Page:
Boris Johnson’s detractors suspect, and some of them have said it openly, that he wants to wait until one of two things happen. The first possibility is for EU to bend after it realises that Johnson means it when he warns that he would take out UK without a deal, i.e. crash out of EU. Then EU would give in to Johnson’s demand for a better deal and without an Irish backstop. Brussels would then roll over and give what Johnson needs to have the revised deal passed by the British Parliament. The second possibility is for the Labour Party to join the Conservatives and schedule a general election in October. Opinion polls show that pro-Brexit hardliners would gain a majority in the new parliament and either approve the existing deal (which Johnson would not want anyway) or agree to a “no-deal” Brexit.

So, as outlined above, for Boris Johnson who is now playing a high-stakes game of chess, the players he is dealing with are his opponents in the British Parliament and EU. With EU, his options are limited: to seek an extension or call for immediate negotiations. With his parliamentarians, he has decided to shut them out by suspending the Parliament. In August, the government used the sovereign’s powers, through the Privy Council, to prorogue (suspend) Parliament for five weeks starting September 9.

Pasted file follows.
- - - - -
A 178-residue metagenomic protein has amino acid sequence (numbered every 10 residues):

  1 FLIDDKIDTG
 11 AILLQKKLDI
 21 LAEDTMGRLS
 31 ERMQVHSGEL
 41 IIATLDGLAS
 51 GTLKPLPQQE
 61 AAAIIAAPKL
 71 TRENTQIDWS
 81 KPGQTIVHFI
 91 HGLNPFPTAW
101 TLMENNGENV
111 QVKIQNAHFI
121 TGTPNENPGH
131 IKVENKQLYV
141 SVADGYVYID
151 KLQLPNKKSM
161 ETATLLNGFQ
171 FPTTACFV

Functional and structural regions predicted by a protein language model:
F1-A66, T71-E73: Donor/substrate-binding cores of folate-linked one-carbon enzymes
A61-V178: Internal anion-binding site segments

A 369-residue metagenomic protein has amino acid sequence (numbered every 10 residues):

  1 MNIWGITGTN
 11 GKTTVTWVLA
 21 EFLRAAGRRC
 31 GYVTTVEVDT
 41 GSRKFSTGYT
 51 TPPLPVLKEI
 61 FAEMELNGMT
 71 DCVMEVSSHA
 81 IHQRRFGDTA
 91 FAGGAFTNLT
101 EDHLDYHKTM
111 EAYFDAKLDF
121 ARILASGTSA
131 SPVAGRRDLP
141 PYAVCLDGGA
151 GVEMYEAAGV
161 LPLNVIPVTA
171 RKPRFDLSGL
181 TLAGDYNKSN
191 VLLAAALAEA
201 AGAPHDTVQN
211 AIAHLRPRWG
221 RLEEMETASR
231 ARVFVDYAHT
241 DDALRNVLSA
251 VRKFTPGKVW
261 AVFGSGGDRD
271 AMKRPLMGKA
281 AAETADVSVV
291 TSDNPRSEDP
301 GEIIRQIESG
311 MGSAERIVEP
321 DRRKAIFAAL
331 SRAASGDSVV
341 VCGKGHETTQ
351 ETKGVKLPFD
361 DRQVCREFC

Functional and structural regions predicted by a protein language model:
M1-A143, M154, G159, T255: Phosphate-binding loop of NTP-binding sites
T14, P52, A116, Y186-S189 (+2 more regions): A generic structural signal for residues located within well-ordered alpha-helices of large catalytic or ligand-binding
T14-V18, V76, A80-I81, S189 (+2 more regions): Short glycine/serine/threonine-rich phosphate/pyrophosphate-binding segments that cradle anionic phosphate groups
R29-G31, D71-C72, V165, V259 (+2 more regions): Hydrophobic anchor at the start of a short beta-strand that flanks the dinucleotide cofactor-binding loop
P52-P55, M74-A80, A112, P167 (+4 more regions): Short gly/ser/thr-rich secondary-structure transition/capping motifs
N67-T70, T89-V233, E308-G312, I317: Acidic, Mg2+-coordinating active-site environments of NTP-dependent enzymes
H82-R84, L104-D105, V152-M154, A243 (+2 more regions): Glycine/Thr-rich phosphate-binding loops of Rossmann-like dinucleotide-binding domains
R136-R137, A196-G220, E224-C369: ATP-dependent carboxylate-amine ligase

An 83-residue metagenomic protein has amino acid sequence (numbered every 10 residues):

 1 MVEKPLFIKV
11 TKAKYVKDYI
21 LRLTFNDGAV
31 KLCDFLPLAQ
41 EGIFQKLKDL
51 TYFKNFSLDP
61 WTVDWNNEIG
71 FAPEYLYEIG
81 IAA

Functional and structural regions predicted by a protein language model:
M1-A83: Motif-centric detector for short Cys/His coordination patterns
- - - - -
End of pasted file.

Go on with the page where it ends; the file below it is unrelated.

But, he cannot win the game unless he gets a new election and can crash out. The leader of the opposition Jeremy Corbyn had earlier wanted a general election. But now Corbyn is opposed to it since he knows that Johnson will be victorious with an even greater majority in the new parliament.

Boris Johnson still believes that if he holds steady and stays on course with EU by asking for no extension, Brussels will take his threat of a no-deal Brexit seriously to give him what he wants, a revision of the Brexit divorce deal.

With the British Parliament, he hopes to keep it prorogued to silence any naysayers. That will rule out further interference from the pro-EU group if he decides to negotiate with EU or seek an extension. In either case, he wants to come out with a victory sign!

Now, what about the option to delay Brexit? In a speech on September 5, the PM ruled it out categorically and said that he preferred to “be dead in a ditch” rather than ask for another Brexit delay. He rallied his supporters by pointing out that a delay was costly for the British economy. While his numbers have been questioned in the past, he repeated that the continued membership in EU “cost a billion pounds a month, it achieves absolutely nothing,” and asked, “What is the point of further delay?”

But there is another possibility. What if he does not negotiate with EU and lets the deadline pass? Well, on November 1, UK will find itself freed of EU regulations but shy of a free-trade agreement with EU. Will Boris Johnson be found guilty of breaking the law? Let us all wait until events come to such a pass!

 

Dr Abdullah Shibli is an economist and works in information technology. He is Senior Research Fellow, International Sustainable Development Institute (ISDI), a think-tank in Boston, USA.